Shinjuku Incident isn't your regular Jackie Chan movie - no big acrobatic stunts, no comedy setpieces but instead a story-led drama that relies more on Jackie Chan's acting skills than it does on his athleticism. But although he's a much better dramatic actor than he's given credit for (as Crime Story showed) and this drama is definitely a big improvement on his recent turkeys without actually being a great film, it's not quite the great breakthrough it could have been. In some ways it's a fairly average but decently executed morality tale, with Chan's illegal immigrant going to Japan to find his long missing fiancé and taking on underpaid dirty jobs before discovering she's married a Yakuza boss and finding himself on the first rungs of a life of crime with various petty scams. One very convenient coincidence later and he's agreeing to kill in exchange for running the Shinjuku district and, as if that doesn't outrage the less than racially progressive old school Yakuza members enough, in a somewhat more unlikely plot development, trying to run the area without crime as a mutual help association. Unfortunately, while he's reluctant to commit to crime fulltime, his friends aren't, with inevitably tragic results...
While the Japanese location adds novelty, the story isn't exactly overburdened with originality, making it perhaps more interesting for Chan fans who get to see him do all the things the ever conscious of his role model status star refused to do on screen for years: playing a villain, cold-bloodedly murdering people and even having a brief sex scene. It's inevitable that he'll see the error of his ways and pay the price (the film also makes a case against illegal immigration even if it is played as a 90s period piece), which may make the film seem somewhat soft and rather moralistic to Western audiences, but it's perhaps best seen as a transitional effort from a star who realises he is getting too old for the stunts that made his fame and needs to find character roles if he's to stay in front of the cameras as well as behind them. Sadly for much of the first half of the film he's a little too blank and anonymous, though there are moments that show what he's capable of - the scene where he's finally reunited with his fiancé is a remarkably expressive bit of underplaying - though it's in the second half that he finally seems to really find the character as the dramatic opportunities increase. Sadly the underplaying doesn't extend to Daniel Wu as an initially nervous friend whose attempts at an honest life go horribly wrong: while he's more restrained than usual for the first two thirds of the film he goes into his typical wild overacting mode when his character goes downhill at high speed. Much more impressive are Naoto Takenaka sympathetic Japanese cop, Masaya Kato's smooth Yakuza and Xu Jing Lei and Fan Bing Bing as the women in Chan's new life, while Lam Suet provides a familiar face for Hong Kong film fans as one of Chan's gang.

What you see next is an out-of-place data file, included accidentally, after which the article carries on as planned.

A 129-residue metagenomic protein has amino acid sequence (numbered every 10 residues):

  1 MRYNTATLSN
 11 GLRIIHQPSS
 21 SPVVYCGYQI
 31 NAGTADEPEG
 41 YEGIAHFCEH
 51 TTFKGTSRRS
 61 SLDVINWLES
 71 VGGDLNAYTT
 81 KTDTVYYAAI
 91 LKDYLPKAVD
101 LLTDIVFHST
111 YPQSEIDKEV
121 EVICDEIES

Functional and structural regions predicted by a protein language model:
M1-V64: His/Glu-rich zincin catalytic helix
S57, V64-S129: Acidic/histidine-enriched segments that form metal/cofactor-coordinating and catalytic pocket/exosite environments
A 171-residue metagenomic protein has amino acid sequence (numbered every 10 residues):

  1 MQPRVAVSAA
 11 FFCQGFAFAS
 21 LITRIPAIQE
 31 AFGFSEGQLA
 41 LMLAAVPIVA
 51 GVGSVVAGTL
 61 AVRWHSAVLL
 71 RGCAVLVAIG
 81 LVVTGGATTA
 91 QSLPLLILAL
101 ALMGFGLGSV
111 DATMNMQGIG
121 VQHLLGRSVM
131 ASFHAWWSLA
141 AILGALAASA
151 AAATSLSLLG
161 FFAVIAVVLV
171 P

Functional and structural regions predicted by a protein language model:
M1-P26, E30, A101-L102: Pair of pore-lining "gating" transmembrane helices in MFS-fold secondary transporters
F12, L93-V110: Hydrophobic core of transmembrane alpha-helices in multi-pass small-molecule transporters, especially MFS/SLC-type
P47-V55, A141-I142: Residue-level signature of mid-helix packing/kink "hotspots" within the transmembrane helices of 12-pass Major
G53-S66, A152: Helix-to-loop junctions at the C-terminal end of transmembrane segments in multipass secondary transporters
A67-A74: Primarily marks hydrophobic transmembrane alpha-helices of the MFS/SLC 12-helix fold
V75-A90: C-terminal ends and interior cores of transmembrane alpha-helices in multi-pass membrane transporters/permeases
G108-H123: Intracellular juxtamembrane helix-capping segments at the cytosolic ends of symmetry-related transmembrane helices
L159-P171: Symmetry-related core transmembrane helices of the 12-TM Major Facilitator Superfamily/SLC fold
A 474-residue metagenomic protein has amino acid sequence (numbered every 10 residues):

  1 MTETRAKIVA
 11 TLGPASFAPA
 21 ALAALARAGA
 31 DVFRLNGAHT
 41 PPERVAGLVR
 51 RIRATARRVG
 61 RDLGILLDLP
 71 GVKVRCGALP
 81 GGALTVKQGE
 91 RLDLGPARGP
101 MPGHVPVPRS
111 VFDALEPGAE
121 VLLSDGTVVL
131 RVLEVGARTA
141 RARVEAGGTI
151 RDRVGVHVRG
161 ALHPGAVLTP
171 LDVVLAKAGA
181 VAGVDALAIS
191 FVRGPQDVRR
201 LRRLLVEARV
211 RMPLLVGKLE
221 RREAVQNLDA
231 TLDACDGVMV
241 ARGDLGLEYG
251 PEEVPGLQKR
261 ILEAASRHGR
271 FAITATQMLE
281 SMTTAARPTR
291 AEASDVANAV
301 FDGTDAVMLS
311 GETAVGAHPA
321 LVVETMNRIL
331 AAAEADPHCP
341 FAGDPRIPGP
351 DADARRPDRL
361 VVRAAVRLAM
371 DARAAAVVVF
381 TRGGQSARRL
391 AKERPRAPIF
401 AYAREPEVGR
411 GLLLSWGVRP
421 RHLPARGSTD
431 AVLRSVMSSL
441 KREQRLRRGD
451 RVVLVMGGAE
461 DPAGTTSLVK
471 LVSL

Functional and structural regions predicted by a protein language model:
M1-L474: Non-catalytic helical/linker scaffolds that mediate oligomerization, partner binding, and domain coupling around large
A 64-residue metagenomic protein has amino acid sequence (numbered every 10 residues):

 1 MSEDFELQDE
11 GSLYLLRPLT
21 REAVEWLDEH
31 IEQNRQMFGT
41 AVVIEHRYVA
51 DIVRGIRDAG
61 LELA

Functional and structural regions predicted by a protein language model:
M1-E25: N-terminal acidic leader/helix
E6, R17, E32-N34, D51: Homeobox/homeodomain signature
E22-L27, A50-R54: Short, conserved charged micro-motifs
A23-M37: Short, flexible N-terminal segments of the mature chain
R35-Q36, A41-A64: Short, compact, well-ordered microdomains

One Night in Mongkok director Derek Yee shows a much better grasp of his material here, throwing in some impressive visuals and a particularly striking opening sequence of immigrants huddled on a beach near a wrecked ship, while co-star Kar Lok Chin's fight choreography is deliberately realistically clumsy and brutish, with Chan convincingly hiding his martial arts training and avoiding big showcase stunts - the film's most memorable act of violence involves a machete and a hand. It's not a great film, but it is a good one: it's just best not too expect too much too soon from Chan's new direction.